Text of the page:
Supply chain trends foretell the shape of things to come

Staying on top of emerging supply chain trends is critical in today’s global marketplace. Understanding current trends enables us to stay relevant, remain competitive and manage our businesses proactively, rather than reactively.

One of the most important trends emerging is the diminishing manufacturing cost advantage that China and other countries have had over the U.S. This gap is closing due to rising wages, concerns about quality, higher U.S. productivity, a weaker dollar and other factors. What this means for the logistics and supply chain industries is that, in all probability, manufacturing will begin to relocate closer to the markets it serves, particularly in the U.S. and Mexico.

We will also see a shift in the supply chain network from a manufacturing standpoint. And, in conjunction with various transportation issues, this shift will drive distribution innovations, such as fewer empty miles and more product on trucks and on the roads — and do so in more cohesive, collaborative ways.  

Another trend we’re seeing is the increasing use of smart technologies to help us manage our supply chains. Big Data will reveal actionable steps we can take to process the enormous amount of information we are able to capture at more points in the supply chain — and turn it into meaningful, decision-making output.  

As the economy continues to recover from the economic fallout of the past few years, we will continue to see an enormous explosion of talent as a wave of highly skilled supply chain management professionals flows into the market. Universities from around the world are turning out top-tier young people who have a more global perspective and diverse skill set than their predecessors. These professionals are adding substantial value to their organizations, and making significant contributions to the bottom line.

Logistics and supply chain management are becoming core competencies in progressive, successful companies, both public and private, around the globe. This, in turn, is influencing the caliber of those who have chosen supply chain careers, producing better prepared and more capable professionals who can look forward to myriad opportunities to gain entrance to the executive suite.

These issues and others will be center stage with supply chain professionals when we gather in Denver, October 20-23, 2013 for CSCMP’s Annual Global Conference. We’ve got a terrific program lined up, including hundreds of educational sessions to choose from, many of which will address emerging trends. Topics will include alternative fuels, supply chain innovation, managing risk, sales and operations planning, warehousing, transportation and talent and leadership.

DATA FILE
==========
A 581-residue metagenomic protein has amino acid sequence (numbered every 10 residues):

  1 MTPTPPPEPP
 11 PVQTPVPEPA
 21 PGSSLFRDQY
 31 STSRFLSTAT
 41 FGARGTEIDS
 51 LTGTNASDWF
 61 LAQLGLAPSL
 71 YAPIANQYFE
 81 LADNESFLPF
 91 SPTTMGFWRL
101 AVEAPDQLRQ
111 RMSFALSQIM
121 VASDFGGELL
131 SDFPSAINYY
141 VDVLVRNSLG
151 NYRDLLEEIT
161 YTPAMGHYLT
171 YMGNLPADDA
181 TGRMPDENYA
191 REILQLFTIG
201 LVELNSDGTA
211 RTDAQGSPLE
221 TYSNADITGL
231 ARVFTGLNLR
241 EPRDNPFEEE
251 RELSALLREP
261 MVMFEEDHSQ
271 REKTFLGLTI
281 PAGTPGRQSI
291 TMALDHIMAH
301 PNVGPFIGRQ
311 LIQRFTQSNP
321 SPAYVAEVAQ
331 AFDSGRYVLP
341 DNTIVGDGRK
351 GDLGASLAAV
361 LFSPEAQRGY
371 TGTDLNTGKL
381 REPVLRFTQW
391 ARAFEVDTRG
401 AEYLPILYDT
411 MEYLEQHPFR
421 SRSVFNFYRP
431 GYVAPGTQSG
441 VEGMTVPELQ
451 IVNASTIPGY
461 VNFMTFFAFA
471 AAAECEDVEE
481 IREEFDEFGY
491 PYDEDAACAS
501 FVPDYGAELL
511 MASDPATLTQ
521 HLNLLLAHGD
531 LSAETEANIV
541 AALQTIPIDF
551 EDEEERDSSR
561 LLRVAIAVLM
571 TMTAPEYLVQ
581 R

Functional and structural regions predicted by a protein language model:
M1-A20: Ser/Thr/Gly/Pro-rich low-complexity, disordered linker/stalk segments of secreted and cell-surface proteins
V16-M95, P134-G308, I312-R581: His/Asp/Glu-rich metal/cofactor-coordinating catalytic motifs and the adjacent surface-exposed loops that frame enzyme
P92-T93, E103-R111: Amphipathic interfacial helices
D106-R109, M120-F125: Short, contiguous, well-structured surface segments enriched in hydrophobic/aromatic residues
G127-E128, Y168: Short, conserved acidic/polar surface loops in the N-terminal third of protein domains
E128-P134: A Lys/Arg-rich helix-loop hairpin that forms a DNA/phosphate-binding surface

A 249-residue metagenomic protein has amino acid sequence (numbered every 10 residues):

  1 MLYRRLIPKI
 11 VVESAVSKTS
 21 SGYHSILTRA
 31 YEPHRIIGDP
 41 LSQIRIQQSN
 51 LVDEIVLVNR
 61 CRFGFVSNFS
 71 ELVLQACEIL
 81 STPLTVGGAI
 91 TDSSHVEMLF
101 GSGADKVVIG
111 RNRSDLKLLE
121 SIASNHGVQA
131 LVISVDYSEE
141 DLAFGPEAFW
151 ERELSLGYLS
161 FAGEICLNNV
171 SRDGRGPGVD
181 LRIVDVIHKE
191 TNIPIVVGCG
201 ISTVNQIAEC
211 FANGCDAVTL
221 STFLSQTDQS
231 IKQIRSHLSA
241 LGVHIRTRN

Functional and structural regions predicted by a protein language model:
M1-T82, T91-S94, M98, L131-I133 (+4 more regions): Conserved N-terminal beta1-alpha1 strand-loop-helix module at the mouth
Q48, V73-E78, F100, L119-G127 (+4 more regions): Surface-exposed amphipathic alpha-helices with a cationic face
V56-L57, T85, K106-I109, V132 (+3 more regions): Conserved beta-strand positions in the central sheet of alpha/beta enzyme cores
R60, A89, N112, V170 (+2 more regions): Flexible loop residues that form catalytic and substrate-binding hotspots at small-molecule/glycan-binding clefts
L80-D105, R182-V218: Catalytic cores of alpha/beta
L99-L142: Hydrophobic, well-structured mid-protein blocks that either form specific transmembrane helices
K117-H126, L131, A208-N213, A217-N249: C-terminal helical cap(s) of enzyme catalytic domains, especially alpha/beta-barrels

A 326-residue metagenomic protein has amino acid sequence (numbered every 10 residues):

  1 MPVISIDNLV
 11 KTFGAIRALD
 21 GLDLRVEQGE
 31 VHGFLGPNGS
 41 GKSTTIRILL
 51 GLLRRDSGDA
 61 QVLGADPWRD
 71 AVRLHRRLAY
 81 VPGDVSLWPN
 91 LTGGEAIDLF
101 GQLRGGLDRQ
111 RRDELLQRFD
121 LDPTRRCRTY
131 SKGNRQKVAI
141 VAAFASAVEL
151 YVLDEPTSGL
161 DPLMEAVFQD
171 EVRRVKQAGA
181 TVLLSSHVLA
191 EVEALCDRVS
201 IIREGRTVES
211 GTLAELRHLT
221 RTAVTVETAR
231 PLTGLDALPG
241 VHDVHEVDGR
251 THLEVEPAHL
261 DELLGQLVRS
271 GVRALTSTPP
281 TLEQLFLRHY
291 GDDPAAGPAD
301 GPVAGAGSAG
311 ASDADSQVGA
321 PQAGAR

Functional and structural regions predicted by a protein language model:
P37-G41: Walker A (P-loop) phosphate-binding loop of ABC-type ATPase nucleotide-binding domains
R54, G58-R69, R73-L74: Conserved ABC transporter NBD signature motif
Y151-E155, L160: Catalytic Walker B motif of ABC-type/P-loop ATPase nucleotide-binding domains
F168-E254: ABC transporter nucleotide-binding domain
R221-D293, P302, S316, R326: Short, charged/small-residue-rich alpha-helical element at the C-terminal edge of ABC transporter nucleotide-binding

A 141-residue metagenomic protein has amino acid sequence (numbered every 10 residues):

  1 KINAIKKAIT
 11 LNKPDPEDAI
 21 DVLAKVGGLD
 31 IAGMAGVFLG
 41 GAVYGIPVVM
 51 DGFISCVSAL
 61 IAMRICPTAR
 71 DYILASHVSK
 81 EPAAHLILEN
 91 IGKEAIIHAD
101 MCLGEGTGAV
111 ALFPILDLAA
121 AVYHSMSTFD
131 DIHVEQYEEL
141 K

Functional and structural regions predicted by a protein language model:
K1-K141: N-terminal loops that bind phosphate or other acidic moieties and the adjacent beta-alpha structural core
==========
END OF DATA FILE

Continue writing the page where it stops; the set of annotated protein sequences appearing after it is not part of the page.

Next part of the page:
This year’s lineup of general session speakers is one of the best we’ve ever had. Keynoting the conference will be Mexico’s former president, Felipe Calderón, who will talk on Expansion, Innovation and Transformation: What It Takes to Lead. Tuesday morning’s Major Session speaker will be Tesla Motors’ VP of supply chain, Peter Carlsson, with a presentation on Building a Complex Supply Chain from the Ground Up. Other not-to-miss events include the Supply Chain Exchange exhibition, Student Recruitment Day, local facility tours, networking receptions and our enormously popular Mega Sessions on Wednesday.

You’ll be interested to know that the number-one reason supply chain professionals attended last year’s conference was to be exposed to the latest industry trends. More than 3,000 people traveled to Atlanta, Ga., from all four corners of the world to learn about new processes, new systems, new thinking and creative but proven ways of managing their supply chains.

To meet the challenges ahead, it’s vital that we keep up on supply chain trends. We must read, watch and listen to what other professionals are saying and doing. And one of the most effective ways of achieving this is by connecting with peers at CSCMP conferences.

CSCMP proudly celebrates its 50-year anniversary this year. We are humbled to mark five decades of serving global supply chain management leaders by providing them with the resources, tools, connections and education to grow their companies and their careers. We will continue to aspire to even loftier goals during the next 50 years, pushing the frontiers of technology and management knowledge, and continuing to champion the profession and the professionals who work in this all-important industry.

Rick Blasgen is president and CEO of Council of Supply Chain Management Professionals (CSCMP).